Lee Richardson Zoo

Green tree python

Order Squamata - snakes and lizards
Family Pythonidae

Scientific Name: Morelia viridis

 

Description: This snake is one of the easiest pythons to identify due to its brilliant green coloration. Some adults can have a yellow color while the young can vary from yellow to red. Most have scattered white or yellow spots along the back. Adults range from 4.5 – 6 feet long and have smaller scales on their heads. Their teeth are straight and there are thermoreceptors on the upper lip. They also have a prehensile tail that is useful while climbing.

Home Range:Throughout most of New Guinea and the surrounding islands of Aura, Biak, Misool, Salawati, and Normanby. There is also small population in Australia on the east side of the Cape of York Peninsula.

 

Habitat TypePrimary and secondary forest.

 

Reproductive Habits:Females are larger than males but both reach sexual maturity at around three years old. One clutch can have up to 30 eggs and the female will coil around the eggs to incubate them. During incubation, the female will increase her metabolism by contracting her muscles in order to raise her body temperature. When the young hatch they are not green like the adults but range from yellow to bright red. Getting eggs to hatch in captivity used to be a problem but due to modifying incubation techniques, hatching success has increased significantly.

 

Diet in Wild:  Juvenile pythons will eat mostly small skinks and geckos while the adults feed primarily on rodents. Birds do not make up a major part of their diet.

 

Diet in Zoomice

 

General Info:   One of the most interesting characteristics of the green tree python is that when the young hatch, they look significantly different from the adults, ranging from yellow to red in appearance (ontogenetic coloration). They usually turn to the typical green color of the adults when they are between 6-12 months and this color change does not correspond to shedding of the skin. Each color stage seems to help the snake camouflage in their immediate habitat. It is unknown what initiates the color change from yellow/red to green. Green tree pythons bear a very similar resemblance to the Emerald tree boa from Central and South America. This represents an excellent example of “convergent evolution”, where two separate species in two different regions have over time achieved a very similar appearance and/or lifestyle. The young of the emerald tree boa area also a different color from the adults. Green tree pythons also use a very curious method to capture prey. They will loop a couple coils over a branch and place their head in the middle of the coils. They will then wiggle their tail while holding the rest of the body still. When an animal comes close to investigate the tail, they will lunge out and strike the animal. Because of this luring/striking method, scientist once believed that birds composed a large part of their diet, but recent research shows that this is not the case.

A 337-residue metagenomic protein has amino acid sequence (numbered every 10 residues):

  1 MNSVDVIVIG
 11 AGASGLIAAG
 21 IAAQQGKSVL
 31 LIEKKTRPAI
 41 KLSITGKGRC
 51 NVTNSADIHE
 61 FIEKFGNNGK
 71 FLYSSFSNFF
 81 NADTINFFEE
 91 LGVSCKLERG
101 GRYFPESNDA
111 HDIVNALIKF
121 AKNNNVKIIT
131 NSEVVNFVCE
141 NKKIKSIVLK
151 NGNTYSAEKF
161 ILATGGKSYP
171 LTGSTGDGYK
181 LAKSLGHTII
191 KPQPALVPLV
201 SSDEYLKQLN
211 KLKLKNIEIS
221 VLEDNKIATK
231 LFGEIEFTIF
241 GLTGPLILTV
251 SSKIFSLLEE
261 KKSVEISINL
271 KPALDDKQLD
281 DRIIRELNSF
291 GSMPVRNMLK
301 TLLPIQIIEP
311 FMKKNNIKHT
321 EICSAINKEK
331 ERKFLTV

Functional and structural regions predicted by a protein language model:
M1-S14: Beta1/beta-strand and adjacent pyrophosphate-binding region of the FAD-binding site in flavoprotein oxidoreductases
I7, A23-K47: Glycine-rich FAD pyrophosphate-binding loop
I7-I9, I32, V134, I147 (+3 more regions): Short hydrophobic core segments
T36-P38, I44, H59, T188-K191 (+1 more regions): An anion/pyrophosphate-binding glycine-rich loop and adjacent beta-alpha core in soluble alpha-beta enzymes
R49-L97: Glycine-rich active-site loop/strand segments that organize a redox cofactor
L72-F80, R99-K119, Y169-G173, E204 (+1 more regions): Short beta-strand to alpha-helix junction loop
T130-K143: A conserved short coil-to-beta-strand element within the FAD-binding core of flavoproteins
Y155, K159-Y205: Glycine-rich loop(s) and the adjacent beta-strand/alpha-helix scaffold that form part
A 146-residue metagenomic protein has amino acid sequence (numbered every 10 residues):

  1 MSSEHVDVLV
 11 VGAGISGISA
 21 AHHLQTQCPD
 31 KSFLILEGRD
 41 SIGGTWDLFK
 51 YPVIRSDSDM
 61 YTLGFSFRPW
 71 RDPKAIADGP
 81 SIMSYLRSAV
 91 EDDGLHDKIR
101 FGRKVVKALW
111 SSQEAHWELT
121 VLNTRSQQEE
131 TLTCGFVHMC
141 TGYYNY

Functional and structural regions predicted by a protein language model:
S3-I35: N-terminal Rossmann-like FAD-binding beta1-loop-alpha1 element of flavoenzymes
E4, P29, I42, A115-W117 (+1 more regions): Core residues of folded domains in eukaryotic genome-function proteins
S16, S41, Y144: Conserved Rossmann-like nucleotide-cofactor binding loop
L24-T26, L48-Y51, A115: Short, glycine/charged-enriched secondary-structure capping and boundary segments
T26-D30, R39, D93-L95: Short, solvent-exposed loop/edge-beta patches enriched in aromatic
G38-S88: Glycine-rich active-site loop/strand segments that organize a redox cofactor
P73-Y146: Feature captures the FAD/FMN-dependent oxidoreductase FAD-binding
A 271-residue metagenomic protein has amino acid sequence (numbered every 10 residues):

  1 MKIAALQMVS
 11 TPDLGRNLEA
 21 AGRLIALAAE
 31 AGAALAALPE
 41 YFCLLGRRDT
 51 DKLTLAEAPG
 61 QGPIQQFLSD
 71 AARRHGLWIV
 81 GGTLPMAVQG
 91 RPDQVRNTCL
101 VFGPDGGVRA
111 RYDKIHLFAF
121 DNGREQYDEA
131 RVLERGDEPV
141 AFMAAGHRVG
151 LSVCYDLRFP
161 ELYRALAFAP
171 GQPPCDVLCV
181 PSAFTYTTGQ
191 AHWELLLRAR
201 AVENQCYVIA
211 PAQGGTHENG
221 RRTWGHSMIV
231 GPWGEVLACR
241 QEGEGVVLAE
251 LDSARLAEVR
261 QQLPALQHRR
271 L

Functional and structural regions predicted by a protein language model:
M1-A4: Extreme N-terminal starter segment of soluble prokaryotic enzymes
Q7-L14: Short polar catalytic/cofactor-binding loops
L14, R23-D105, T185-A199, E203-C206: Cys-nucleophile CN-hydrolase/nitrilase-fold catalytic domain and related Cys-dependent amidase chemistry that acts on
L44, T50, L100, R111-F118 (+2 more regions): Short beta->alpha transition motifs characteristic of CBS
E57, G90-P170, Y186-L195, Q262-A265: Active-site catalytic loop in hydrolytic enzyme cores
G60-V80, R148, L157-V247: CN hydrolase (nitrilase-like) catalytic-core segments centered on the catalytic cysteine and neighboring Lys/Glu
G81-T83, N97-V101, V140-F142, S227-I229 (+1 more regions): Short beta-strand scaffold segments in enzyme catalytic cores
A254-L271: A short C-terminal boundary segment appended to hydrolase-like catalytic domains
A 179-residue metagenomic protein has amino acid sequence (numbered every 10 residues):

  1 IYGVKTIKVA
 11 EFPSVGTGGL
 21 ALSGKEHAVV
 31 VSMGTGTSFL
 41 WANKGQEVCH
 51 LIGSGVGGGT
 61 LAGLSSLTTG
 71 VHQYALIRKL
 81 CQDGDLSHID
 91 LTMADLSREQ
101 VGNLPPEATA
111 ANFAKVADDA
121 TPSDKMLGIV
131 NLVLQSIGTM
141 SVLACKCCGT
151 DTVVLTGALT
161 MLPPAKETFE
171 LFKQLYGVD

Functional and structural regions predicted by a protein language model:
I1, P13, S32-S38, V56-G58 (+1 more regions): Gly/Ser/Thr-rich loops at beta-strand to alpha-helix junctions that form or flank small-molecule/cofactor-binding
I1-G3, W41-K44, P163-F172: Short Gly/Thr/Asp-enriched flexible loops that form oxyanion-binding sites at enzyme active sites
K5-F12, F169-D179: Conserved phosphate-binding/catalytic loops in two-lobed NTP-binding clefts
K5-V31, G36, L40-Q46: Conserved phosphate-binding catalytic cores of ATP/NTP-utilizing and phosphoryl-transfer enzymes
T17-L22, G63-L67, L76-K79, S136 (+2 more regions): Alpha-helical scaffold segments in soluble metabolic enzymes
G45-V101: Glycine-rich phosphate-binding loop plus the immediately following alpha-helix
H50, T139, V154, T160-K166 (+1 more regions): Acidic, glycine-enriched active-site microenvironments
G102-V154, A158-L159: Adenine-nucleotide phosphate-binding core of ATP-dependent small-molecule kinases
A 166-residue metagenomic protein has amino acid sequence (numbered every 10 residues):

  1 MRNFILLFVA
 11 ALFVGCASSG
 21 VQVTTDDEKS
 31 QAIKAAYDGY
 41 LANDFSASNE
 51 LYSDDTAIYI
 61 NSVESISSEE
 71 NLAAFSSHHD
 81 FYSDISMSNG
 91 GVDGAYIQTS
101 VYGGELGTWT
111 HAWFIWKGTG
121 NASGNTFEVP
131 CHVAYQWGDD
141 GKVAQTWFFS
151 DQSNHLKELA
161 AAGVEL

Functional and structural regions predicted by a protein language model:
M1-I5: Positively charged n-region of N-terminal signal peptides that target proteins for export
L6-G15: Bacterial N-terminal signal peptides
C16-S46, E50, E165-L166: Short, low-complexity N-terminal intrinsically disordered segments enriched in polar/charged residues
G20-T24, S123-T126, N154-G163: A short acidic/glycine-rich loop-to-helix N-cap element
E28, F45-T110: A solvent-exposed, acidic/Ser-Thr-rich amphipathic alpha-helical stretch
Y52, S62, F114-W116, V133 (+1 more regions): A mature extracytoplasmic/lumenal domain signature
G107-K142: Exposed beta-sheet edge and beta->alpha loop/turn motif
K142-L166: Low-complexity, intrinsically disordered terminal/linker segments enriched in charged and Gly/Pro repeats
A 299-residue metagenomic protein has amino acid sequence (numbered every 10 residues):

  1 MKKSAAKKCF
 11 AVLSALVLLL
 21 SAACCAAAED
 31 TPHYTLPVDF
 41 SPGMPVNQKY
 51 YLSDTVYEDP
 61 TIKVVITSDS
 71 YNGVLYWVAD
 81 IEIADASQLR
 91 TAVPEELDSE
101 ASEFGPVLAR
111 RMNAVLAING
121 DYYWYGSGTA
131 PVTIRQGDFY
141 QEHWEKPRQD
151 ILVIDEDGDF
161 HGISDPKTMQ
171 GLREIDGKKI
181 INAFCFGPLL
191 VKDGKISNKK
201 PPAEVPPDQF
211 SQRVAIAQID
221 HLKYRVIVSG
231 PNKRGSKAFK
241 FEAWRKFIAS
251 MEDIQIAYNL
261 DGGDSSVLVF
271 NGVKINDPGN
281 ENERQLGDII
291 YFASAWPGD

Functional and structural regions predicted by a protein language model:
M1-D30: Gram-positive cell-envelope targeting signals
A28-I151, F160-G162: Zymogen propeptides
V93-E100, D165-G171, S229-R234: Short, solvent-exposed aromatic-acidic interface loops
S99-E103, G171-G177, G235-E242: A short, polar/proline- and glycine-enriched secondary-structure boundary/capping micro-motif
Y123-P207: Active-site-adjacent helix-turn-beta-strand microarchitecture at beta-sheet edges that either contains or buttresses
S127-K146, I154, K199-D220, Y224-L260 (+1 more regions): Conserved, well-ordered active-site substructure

Bibliography

Grzimek’s Animal Life Encyclopedia, Vol 7, Michael Hutchins Series Editor, 2003, Gale Publishing, Farmington Hills, MI. Pg 419 - 422 , 426. Hillman, M. 2010. “Morelia viridis” (On-line), Animal Diversity Web, Accessed September 17, 2012 at http://animaldiversity.ummz.umich.edu/site/accounts/information/Morelia_viridis.html http://www.waza.org/en/zoo/choose-a-species/reptiles/snakes/morelia-viridis